Short-to-long or long-to-short

The standard approach to marathon training has always been to build up the distance to the “20-mile run” three weeks before race day and then taper. Runners of the 1980s talked about doing the 20-mile run six times before a marathon to get the legs used to the distance but it was always about building up to the distance.

But a few years ago, I came across the idea that the Kenyans start out with running short distances at the pace they want to run their marathon and then extend the distance. I discovered this around the same time I was reading the Hansons Marathon Method which sets out ever-longer “Tempo runs” at marathon pace. These two approaches of the traditional Western build-up vs the Kenyan build-long have names in the sprint world – Long-to-short and Short-to-long respectively.


When I began running, I started out with a sort of Short-to-long approach. I went out the door at high speed and tried to hold onto it for as long as possible. Of course fatigue quickly kicked in and I gradually slowed down. This is the Short-to-long approach at its simplest – start at a particular speed and build up the distance for which you can hold it.  I’m currently using this approach with my 800m training – I began with strides of 10-20secs to get my legs used to running at speed. Then it was 200m efforts at a particular pace, subsequently progressing onto 400m then 600m efforts at the same pace.

The alternative approach of Long-to-short is one where you get used to running longer intervals at a slow speed and then gradually quicken them up. As I documented in my post about Roger Bannister, in the six months preceding his iconic moment he began running 440yd intervals at 1min06 then reduced the time by a second per month until he could run them at 56 seconds e.g. 1:06, 1:05, 1:04.

In his “The Science of Running” book, Steve Magness refers to “Top down” and “Bottom up” approaches which are the distance running equivalents of Long-to-short and Short-to-long. Below are his suggested set of workouts for the 5K parkrun distance. On the left you can see the distance is long intervals of a mile or 1km which begin at threshold pace and quicken to 10K and 5K pace as the weeks go by. On the right, everything is run at 5K pace from the beginning but starts with short intervals of 400m and lengthens out.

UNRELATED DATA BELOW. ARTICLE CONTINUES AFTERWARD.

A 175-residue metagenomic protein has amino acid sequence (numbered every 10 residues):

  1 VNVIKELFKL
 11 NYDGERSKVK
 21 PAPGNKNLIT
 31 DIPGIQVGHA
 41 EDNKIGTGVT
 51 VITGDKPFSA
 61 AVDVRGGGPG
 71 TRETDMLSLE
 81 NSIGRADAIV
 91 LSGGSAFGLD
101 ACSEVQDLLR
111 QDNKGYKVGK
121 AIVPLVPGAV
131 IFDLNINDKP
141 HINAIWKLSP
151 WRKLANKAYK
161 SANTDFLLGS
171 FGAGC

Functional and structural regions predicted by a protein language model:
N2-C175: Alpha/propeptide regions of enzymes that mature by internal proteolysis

Top Down (Long-to-short)Bottom Up (Short-to-long)
6 x 1-mile at threshold with 1-2 min rest3 sets of (4x400m) at 5K pace
with 30sec rest, 5-mins between sets
5 x 1-mile at 10K pace with 2-3 min rest3 sets of (3x600m) at 5K pace
with 40sec rest, 5-mins between sets
3 x 1-mile at 10K pace
2 x 1000m at 5K with 3 min rest
2 sets of (3x800m) at 5K pace
with 45sec rest, 5-mins between sets
1 x 1-mile at 10K pace
1 x 1-mile at 5K
2 x 1000m at 5K with 3 min rest
2 sets of (1000, 800, 700m) at 5K pace
with 45sec rest, 5-min between sets
3 x 1-mile at 5K pace with 3 min rest5x1000m at 5K pace with 60-75sec rest

Of course these are general outlines of the approach. The truth is you still do a bit of each as you progress through your running career. Eliud Kipchoge didn’t start out sprinting as a small boy at his marathon pace of 4:40/mile and keeping lengthening it out until he could run a sub-2 marathon. He did some faster running in shorter races (his mile time is 3:50) and he did lots of general runs at slower paces to build support for what he eventually achieved.

The second truth is that neither approach is “The Way” to train. Some runners will adapt better using a Short-to-Long approach, others using a Long-to-Short. I’ve met a number of guys who were natural marathoners and benefitted hugely from the traditional Western approach to marathon training. They went out each week, covered big distances and pushed a little harder. I, myself, on the other hand have always struggled to run big distances but find the shorter stuff easier and so tag on distance when I have a longer race coming up.

Whichever way you currently approach your training, think about your preferred style and then have a think about the alternative and whether applying it might get you better results.

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